On April 4, 2017, the FTC entered into a settlement agreement with China National Chemical Corporation (“ChemChina”) and Syngenta AG whereby the parties agreed to divest three types of pesticides, in order to resolve antitrust concerns with its merger.
Syngenta is the leading pesticide supplier worldwide. ChemChina is currently active in pesticide markets in the United States through Adama, its wholly-owned Israel-based subsidiary. Unlike Syngenta, which produces pesticides based on active ingredients it has developed itself, Adama only produces generic pesticides based on active ingredients developed by third parties for which the patent has expired. Adama is the world’s largest producer of such generic pesticides.
According to the FTC’s complaint, the merger as originally proposed would have caused competitive harm in the United States in three pesticide lines:
- – the herbicide paraquat, which is used to clear fields prior to the growing season;
- – the insecticide abamectin, which protects primarily citrus and tree nut crops by killing mites, psyllid, and leafminers; and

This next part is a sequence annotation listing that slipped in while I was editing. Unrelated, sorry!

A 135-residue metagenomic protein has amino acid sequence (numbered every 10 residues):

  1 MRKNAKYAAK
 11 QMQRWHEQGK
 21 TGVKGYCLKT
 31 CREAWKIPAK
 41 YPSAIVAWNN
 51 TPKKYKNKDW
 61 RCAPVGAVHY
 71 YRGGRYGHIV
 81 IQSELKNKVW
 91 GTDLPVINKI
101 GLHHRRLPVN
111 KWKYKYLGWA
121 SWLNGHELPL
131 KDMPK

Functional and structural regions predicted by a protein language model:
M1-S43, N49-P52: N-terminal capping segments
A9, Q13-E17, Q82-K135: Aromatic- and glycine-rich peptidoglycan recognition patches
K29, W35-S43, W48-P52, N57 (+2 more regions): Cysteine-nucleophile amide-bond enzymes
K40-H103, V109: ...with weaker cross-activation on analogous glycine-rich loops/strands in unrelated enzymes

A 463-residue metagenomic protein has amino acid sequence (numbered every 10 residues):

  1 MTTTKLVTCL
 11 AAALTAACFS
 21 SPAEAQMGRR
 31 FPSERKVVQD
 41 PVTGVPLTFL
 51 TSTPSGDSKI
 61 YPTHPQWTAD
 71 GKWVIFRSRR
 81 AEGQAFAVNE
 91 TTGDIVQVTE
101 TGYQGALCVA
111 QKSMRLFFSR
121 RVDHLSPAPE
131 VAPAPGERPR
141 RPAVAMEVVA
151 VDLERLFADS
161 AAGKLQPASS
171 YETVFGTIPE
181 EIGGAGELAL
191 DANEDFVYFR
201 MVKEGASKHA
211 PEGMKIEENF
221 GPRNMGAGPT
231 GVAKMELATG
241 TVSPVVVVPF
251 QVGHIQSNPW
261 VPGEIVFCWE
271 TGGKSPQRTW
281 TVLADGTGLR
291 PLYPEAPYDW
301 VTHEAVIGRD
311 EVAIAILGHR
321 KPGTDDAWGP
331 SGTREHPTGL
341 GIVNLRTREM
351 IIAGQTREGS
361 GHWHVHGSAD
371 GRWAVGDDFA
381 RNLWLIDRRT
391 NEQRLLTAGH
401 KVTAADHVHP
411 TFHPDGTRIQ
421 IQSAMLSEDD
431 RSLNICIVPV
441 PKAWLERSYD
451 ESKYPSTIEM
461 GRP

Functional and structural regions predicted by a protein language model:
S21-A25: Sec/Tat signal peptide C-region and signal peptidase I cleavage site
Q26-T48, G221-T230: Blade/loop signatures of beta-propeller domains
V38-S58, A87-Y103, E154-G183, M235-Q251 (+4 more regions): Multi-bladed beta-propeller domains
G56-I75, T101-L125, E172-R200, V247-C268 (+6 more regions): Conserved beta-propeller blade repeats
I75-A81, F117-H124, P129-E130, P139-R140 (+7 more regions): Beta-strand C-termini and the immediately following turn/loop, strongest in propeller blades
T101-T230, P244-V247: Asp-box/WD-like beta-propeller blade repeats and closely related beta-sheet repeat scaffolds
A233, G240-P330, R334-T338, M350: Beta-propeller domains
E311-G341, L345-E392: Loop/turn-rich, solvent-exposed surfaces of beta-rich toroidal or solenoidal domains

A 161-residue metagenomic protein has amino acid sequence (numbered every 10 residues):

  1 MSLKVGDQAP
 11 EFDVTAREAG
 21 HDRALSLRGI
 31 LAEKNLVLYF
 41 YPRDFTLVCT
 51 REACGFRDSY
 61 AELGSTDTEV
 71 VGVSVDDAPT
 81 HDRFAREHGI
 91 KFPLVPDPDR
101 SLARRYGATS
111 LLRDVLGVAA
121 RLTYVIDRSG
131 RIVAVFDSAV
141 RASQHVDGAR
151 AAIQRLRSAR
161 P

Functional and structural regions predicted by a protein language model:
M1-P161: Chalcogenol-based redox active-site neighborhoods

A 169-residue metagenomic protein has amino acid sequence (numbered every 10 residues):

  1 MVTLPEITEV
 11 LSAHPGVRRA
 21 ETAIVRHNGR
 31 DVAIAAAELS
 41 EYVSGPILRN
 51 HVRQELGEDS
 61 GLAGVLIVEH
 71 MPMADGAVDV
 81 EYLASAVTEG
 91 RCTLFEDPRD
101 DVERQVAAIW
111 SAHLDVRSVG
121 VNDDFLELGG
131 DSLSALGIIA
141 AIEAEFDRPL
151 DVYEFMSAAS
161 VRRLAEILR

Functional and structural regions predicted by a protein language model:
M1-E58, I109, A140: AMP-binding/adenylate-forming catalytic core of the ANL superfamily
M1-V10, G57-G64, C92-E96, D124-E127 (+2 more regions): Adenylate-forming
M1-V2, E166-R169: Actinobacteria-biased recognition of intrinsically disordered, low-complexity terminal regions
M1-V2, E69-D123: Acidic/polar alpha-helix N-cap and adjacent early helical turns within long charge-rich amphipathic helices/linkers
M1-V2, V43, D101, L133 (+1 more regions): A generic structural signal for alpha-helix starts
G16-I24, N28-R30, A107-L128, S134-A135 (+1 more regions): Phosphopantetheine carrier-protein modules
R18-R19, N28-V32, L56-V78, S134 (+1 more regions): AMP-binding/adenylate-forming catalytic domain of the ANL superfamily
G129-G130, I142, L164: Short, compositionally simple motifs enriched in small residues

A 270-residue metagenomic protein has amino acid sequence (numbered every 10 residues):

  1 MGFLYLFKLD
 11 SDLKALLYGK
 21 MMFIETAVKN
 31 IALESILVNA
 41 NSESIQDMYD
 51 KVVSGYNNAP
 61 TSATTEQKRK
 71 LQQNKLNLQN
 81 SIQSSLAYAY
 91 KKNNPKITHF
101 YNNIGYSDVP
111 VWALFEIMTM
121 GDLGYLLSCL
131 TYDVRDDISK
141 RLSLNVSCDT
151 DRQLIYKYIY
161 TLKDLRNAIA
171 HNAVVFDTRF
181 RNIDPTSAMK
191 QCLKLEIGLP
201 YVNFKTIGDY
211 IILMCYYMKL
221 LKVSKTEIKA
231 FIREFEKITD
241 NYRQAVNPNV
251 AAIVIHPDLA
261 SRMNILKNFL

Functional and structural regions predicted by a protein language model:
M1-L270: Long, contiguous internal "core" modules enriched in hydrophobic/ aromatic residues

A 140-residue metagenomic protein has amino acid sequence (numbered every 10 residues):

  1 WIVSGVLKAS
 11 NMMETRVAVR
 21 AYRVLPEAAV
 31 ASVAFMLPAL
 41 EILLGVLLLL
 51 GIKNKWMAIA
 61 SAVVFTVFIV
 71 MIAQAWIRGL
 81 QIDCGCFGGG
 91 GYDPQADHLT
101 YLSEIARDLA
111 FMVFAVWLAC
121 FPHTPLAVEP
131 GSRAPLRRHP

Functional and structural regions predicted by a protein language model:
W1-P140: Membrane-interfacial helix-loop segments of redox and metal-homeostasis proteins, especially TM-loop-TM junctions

- – the fungicide chlorothalonil, which is used mainly to protect peanuts and potatoes.
Syngenta owns the branded version of each of the three products at issue whereas ChemChina’s subsidiary ADAMA focuses on generic pesticides and is either the first- or second-largest generic supplier in the United States for each of these products. The FTC alleged that the merger would eliminate the direct competition between Adama and Syngenta’s branded products. The FTC was concerned that the acquisition would lead to higher prices even though Adama offers generic versions of Syngenta’s branded products.
To resolve the FTC’s concerns, the proposed settlement requires ChemChina to sell all rights and assets of Adama’s U.S. paraquat, abamectin and chlorothalonil crop protection businesses to California-based agrochemical company AMVAC.
Although the FTC encourages divestitures of an ongoing business over a more limited divestiture package because divestitures of ongoing businesses have a higher success rate than limited divestitures, the FTC allowed a divestiture of a more limited set of assets to an approved upfront buyer. The FTC will accept a more limited divestiture package only if the merging parties and the buyer can establish that the divestiture will restore and maintain competition.